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As unusual as it sounds, researchers at the University of Florida may have found an inexpensive and noninvasive way to test for the Alzheimer’s disease, and it involves using peanut butter. Alzheimer’s is typically diagnosed through a PET scan or spinal tap which costs patients thousands of dollars, which is why the peanut better smell test is sparking interest.
Sense of Smell linked to Alzheimer’s
The sense of smell is usually the first sense to be affected in Alzheimer’s patients because the disease initially targets the front section of the temporal lobe which is responsible for processing smells. In fact, the ability to smell is affected even before memory loss. According to research, the cognitive shrinkage caused by Alzheimer’s is more evident in the left side of the brain; therefore the sense of smell in the left nostril is considerably worse than that of the right. Researchers at the University of Florida wanted look further into the connection between smell and possible early detection of Alzheimer’s.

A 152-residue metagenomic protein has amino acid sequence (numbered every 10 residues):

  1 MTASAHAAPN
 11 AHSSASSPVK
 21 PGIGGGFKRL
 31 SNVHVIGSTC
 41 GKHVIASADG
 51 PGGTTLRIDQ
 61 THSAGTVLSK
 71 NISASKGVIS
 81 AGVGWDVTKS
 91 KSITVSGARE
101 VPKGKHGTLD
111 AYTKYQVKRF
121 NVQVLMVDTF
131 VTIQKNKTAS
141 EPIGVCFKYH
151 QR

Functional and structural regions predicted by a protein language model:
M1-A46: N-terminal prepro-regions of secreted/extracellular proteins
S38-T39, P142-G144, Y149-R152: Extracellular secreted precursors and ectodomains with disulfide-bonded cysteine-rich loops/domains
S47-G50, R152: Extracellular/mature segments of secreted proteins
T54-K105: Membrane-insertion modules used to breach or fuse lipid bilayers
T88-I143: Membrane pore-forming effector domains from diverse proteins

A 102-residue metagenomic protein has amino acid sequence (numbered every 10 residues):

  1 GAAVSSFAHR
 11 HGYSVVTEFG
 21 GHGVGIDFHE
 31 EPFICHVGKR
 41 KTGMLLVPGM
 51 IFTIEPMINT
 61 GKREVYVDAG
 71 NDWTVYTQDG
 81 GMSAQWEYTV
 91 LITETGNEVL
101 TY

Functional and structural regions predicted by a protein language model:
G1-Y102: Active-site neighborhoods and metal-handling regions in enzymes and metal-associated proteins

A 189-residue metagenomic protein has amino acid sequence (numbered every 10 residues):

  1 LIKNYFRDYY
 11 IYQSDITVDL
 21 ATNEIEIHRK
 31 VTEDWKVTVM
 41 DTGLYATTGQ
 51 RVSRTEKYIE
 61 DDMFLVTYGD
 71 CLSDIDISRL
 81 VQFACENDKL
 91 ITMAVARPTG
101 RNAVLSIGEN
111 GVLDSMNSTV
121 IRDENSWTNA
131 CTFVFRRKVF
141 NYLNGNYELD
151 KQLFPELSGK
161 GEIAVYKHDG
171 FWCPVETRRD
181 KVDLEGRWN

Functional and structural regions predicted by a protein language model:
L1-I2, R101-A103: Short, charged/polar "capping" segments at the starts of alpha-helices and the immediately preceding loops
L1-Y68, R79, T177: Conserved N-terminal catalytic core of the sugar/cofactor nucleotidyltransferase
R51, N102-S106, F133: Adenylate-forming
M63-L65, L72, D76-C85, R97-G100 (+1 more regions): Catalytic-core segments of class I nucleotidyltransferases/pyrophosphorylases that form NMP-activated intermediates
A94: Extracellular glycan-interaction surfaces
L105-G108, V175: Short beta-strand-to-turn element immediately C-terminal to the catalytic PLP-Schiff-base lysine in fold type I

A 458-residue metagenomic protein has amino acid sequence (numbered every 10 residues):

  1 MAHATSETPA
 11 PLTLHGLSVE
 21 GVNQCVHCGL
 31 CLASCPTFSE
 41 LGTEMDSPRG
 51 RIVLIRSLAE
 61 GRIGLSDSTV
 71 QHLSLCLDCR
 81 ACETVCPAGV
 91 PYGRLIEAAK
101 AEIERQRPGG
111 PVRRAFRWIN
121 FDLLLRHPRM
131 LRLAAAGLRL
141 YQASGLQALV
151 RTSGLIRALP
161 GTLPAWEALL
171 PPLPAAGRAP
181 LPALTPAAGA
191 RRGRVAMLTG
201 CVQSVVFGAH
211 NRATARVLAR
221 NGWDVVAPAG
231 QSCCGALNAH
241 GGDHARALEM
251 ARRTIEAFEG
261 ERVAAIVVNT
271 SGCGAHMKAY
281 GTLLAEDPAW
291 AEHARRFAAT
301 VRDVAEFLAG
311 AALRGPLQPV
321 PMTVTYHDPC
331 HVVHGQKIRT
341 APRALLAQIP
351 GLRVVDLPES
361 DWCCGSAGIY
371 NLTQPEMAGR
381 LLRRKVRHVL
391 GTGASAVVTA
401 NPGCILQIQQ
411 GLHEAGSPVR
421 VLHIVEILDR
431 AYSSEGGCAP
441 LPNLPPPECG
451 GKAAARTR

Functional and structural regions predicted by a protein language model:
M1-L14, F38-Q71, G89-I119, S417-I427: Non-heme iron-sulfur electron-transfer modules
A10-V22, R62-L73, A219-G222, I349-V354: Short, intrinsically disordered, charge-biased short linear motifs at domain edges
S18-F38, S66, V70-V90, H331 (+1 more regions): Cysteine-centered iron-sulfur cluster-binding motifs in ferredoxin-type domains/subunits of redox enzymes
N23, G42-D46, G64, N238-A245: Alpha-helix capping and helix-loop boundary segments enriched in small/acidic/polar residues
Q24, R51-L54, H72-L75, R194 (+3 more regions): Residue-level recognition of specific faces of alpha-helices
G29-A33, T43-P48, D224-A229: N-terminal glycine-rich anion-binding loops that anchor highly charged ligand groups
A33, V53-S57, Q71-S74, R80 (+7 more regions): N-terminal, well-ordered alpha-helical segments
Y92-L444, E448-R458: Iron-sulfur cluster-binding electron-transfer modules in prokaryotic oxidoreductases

The study, published in the Journal of the Neurological Sciences in 2013, tested 94 participants’ ability to detect the smell from certain distances. The team choose peanut better because it is a “pure odorant” and it is easily recognized. Researchers measured the distance at which the participant could smell a tablespoon of peanut butter, one nostril at a time. Researchers did not know the diagnosis of each patient at the time of the tests. Upon reviewing the results, the 18 patients previously diagnosed with Alzheimer’s disease were easily identified. They all were found to have an impaired sense of smell out of their left nostril, and on average, the peanut butter had to be brought 10 centimeters closer to the nose for the left nostril than that of the distance needed for the right nostril. Patients with other forms of dementia in the study showed little difference between sense of smell in each nostril or had a better sense of smell in their left nostril than right.
While there is much more research to be done before you break out your jar of peanut butter, scientists are hopeful that this could lead to a more affordable way to diagnose Alzheimer’s in its earliest stages. Alzheimer’s is such a complicated disease, and researchers warn against diagnosing using only a simple test.
“At the moment, we can use this test to confirm diagnosis. But we plan to study patients with mild cognitive impairment to see if this test might be used to predict which patients are going to get Alzheimer’s disease.”
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